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Receptor, Transporter and Ion Channel Diseases

Molecular Biology of Specific Diseases

  1. J. Jay Gargus

Published Online: 15 SEP 2006

DOI: 10.1002/3527600906.mcb.200400158

Reviews in Cell Biology and Molecular Medicine

Reviews in Cell Biology and Molecular Medicine

How to Cite

Gargus, J. J. 2006. Receptor, Transporter and Ion Channel Diseases. Reviews in Cell Biology and Molecular Medicine. .

Author Information

  1. University of California, Irvine, CA, USA

Publication History

  1. Published Online: 15 SEP 2006


Ion channels reflect an important but still very new mechanism of disease, first formalized in 1989 with the discovery of mutations in the CFTR ion channel gene causing cystic fibrosis, thereby carving out a new category of genetic inborn error, the channelopathy. Now, however, ion channel disorders are recognized to cover the gamut of medical disciplines and to cause significant pathology in virtually every organ system. The opening of this era was driven largely by the success of positional cloning strategies in isolating the genes underlying the rare monogenic disorders of ion channels and the explosive growth in basic ion channel physiology and biophysics that rendered these pathogenic mutant alleles interpretable, but in addition crystal structures have recently become available. Ion channels are a large family of over 400 related proteins representing over 1% of our genetic endowment, and many of the features shared among the rare monogenic ion channel diseases provide a solid foundation to begin to target these mechanisms for the development of novel therapeutics. They also render members of this gene family important “functional candidates” in the much more common complex polygenic diseases.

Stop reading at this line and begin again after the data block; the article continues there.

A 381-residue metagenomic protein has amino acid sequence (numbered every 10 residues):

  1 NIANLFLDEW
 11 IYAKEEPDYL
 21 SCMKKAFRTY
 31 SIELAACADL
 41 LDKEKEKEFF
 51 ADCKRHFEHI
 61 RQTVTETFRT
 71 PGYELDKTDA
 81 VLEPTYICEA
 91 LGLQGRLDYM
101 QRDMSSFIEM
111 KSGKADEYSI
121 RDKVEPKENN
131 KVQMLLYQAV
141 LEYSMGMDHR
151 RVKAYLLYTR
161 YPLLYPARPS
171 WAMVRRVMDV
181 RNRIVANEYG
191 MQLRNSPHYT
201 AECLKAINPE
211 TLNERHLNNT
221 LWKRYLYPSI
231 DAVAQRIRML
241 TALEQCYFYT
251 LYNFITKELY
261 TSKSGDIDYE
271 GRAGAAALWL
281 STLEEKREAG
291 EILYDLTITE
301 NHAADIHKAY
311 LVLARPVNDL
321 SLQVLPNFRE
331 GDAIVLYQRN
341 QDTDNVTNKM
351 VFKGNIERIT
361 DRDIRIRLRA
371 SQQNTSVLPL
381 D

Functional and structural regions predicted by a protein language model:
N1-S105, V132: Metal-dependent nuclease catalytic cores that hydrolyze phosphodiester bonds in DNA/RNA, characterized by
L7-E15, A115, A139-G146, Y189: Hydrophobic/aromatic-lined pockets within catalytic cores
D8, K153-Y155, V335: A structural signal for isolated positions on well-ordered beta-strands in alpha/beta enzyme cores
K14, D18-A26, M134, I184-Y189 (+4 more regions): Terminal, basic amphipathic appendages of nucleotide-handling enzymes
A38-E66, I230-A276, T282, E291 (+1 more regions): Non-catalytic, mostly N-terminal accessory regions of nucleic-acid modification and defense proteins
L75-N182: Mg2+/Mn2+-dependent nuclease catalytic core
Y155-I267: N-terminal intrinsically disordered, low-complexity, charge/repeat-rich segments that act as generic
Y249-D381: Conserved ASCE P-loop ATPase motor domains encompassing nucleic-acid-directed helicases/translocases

• Action potential;
  • ADH;
  • Aldosterone;
  • Allele;
  • Apical membrane;
  • Aquaporin;
  • Ataxia;
  • Channel;
  • Channelopathy;
  • Depolarization;
  • Diuretic;
  • Dominant Allele;
  • Dominant Negative Mutation;
  • EKG;
  • EMG;
  • Environmental Disease;
  • Epilepsy;
  • Epithelium;
  • Excitation-contraction Coupling;
  • Gain-of-function Mutation;
  • Gate;
  • Gene Family;
  • G-protein Coupled Receptor;
  • Haploinsufficiency;
  • Heteromultimer;
  • Heterozygote;
  • Homozygote;
  • Hypermorphic;
  • Hyperpolarization;
  • Hypomorphic Mutation;
  • Inactivation;
  • Ion channel;
  • Ligand-gated Ion Channel;
  • Loss-of-function Mutation;
  • Loss of Heterozygosity;
  • Mendelian Disease;
  • Migraine;
  • Miniature Endplate Potentials (MEPPs);
  • Monogenic Disease;
  • Motor Endplate;
  • Myotonia;
  • Neomorphic Mutation;
  • Nernst Equilibrium Potential;
  • Neuromuscular Junction;
  • Null Mutation;
  • Pacemaker;
  • Paracellular;
  • Paralysis;
  • Patch Electrode;
  • Pathophysiological Mechanism;
  • Permeability Pore;
  • Pharmacogenetic Disease;
  • Plateau Phase;
  • Polygenic Disease;
  • Primary Active Transport;
  • QT Interval;
  • Recessive Allele;
  • Resorptive Epithelium;
  • Sarcoplasmic Reticulum;
  • Secondary Active Transport;
  • Secretory Epithelium;
  • Segregation;
  • Seizure;
  • Selective Advantage;
  • Selectivity Filter;
  • Splice Variant;
  • Subcellular Compartment;
  • Toxin;
  • Transcellular;
  • T-tubules;
  • Voltage Clamp;
  • Voltage-gated Ion Channel;
  • Wild-type